The RTI has suffered another blow, not from the berated political class or the much maligned babus, but from the gems of institutions enjoined to protect the law.
- .“The land mark anti-defection law of 1985 was enacted to enhance the credibility of the country’s polity”.In the light of the statement, discuss its implications in Indian political system.(14.12.2017)
The objective of the landmark anti-defection law of 1985 was to enhance the credibility of the country’s polity by addressing rampant party-hopping by elected representatives for personal and political considerations.
- While this enactment brought about some order in the system, some politicians found ways of circumventing it over the years.
- By indulging in anti-party activities members had “voluntarily” given up the membership of their party.
- According to a Supreme Court judgment, “voluntarily giving up the membership of the party” is not synonymous with “resignation”. It could be “implied” in participation of the member in anti-party activities.
- The anti-defection law came into place, there have been a large number of cases where proceedings have dragged on for years.
- Dissent is a political right, it should be articulated appropriately without striking at the roots of the functioning of the party-based democratic system.
- Whether a particular legislator (lawmaker) is entitled to sit in the Legislature or not, should not be kept pending and dragged on by the Presiding Officers, with a view to save the membership of the persons, who have otherwise incurred disqualification or even to save the Government, which enjoys majority only because of such type of persons.
- All such petitions should be decided by the Presiding Officers within a period of around three months, of course, by giving an opportunity, as per law, to the concerned Members against whom there are allegations, which lead to their disqualification under the Tenth Schedule to the Constitution of India, so as to effectively thwart the evil of political defections, which if left uncurbed are likely to undermine the very foundations of our democracy and the principles which sustain it.
- Further, Rule 7(3) of the Members of Rajya Sabha (Disqualification on Grounds of Defection) Rules clearly stipulates that a member against whom the petition has been made, has to forward his comments to the chairman within seven days of the receipt of copy of the petition. The seven-day time clearly indicates the need for expeditious disposal of the petition.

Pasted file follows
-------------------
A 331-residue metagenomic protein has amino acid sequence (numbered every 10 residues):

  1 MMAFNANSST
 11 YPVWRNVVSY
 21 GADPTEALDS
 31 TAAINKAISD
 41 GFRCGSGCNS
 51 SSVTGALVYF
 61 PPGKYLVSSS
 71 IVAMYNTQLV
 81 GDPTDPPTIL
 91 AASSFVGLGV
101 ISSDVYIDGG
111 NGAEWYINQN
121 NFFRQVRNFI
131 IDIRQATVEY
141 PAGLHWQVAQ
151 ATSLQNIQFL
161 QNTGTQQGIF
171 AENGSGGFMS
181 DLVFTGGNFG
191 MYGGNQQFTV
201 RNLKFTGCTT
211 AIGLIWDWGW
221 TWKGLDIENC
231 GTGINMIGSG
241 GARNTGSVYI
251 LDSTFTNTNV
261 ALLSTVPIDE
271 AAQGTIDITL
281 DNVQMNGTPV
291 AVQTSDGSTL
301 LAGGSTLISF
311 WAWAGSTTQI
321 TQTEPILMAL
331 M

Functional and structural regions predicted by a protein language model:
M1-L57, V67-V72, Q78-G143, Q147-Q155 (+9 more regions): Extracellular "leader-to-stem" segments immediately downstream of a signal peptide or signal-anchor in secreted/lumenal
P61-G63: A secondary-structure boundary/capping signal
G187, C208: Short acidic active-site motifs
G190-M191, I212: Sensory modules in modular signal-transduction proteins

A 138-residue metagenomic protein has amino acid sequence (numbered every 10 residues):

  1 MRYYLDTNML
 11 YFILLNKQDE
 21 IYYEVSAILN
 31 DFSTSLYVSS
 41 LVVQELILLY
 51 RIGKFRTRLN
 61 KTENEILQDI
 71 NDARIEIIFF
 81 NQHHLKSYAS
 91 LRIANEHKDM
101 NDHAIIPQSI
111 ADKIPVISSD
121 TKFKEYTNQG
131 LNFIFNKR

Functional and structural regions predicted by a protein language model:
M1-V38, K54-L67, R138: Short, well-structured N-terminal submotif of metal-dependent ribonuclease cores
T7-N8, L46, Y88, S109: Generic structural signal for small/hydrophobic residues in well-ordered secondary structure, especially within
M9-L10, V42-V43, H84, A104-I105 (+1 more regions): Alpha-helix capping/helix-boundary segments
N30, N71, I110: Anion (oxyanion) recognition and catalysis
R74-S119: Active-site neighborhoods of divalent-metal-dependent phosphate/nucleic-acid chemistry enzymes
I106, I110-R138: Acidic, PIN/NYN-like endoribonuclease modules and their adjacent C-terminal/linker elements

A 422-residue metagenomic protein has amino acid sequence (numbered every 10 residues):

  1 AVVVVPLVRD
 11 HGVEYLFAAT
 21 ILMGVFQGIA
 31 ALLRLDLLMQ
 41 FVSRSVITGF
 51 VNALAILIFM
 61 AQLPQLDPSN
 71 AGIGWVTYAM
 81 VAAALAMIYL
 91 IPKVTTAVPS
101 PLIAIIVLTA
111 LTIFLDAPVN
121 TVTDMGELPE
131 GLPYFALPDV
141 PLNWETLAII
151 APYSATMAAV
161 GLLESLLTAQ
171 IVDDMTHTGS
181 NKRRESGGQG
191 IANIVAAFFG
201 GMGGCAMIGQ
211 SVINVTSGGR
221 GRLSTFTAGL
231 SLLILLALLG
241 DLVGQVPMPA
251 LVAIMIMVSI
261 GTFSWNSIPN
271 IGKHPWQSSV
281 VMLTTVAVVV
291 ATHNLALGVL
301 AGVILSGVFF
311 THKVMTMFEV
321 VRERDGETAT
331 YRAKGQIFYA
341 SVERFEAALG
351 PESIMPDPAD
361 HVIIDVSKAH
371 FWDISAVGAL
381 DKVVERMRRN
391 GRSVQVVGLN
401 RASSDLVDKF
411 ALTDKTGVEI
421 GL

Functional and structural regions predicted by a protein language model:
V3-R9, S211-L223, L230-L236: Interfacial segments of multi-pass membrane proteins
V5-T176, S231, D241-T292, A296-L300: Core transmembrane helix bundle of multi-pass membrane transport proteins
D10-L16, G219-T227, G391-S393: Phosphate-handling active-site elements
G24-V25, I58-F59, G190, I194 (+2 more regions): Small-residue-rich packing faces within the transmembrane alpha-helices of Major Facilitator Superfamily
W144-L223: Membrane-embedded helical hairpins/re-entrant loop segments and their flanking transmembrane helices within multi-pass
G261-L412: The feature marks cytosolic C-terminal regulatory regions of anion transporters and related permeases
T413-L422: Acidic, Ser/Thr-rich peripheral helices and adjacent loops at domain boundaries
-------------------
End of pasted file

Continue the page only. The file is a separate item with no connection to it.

It is hoped that presiding officers of State legislatures will take the advice of the Chairman of the Rajya Sabha in the right spirit.
- “India that has 21st-century aspirations, with a 19th-century bureaucracy”. With reference to above statement, what are the major challenges in Indian bureaucracy? Suggest measures to bring its relevance in recent days. (15.12.2017)
The “New India” that is under way also needs independence from bad bureaucracy, not necessarily from all bureaucracy, for any state would need to be run by some set of rules, by some set of people.
Major challenges in Indian bureaucracy:
- Lateral entry has produced a pilot who was designated Cabinet Secretary in a State who then ran amok, and thoughtful economists who were disasters as leaders inside government.
- Lateral entry does open the risk and prospect of powerful corporate groups placing their men in key positions of government.
- Lack of Implementing existing rules. The rules always existed in the rule book.
- It is highly unlikely that a private sector professional will view civil services as a ‘career’ for, say, 10-15 years given the modest compensation and significant ecosystem issues which often mitigate against measurable inputs and outcomes.
Measures to bring its relevance:
- Specific clauses under All India Services and Central Services Conduct Rules have been invoked to sack officers on grounds of incompetence and/or corruption.
- Alongside introducing lateral entry, there is a need to “put to pasture” those due to whom administrative rigor mortis has set in — if someone is not found suitable in the IAS/IRS/IPS/IFS after about 15 years, i.e. at the Joint Secretary level, shift them out to non-crucial posts.
- Infuse more and more technology into every touch point where a citizen interacts with the government.
- The time is ripe for introducing AI in government services such as passports, licences, building permits, certificates, etc. where it can communicate in natural language with citizens and ensure process compliance.
India needs independence from bad bureaucracy and inane processes and meaningless forms — not necessarily from good bureaucracy, which in every country, system and time has been the harbinger of positive change.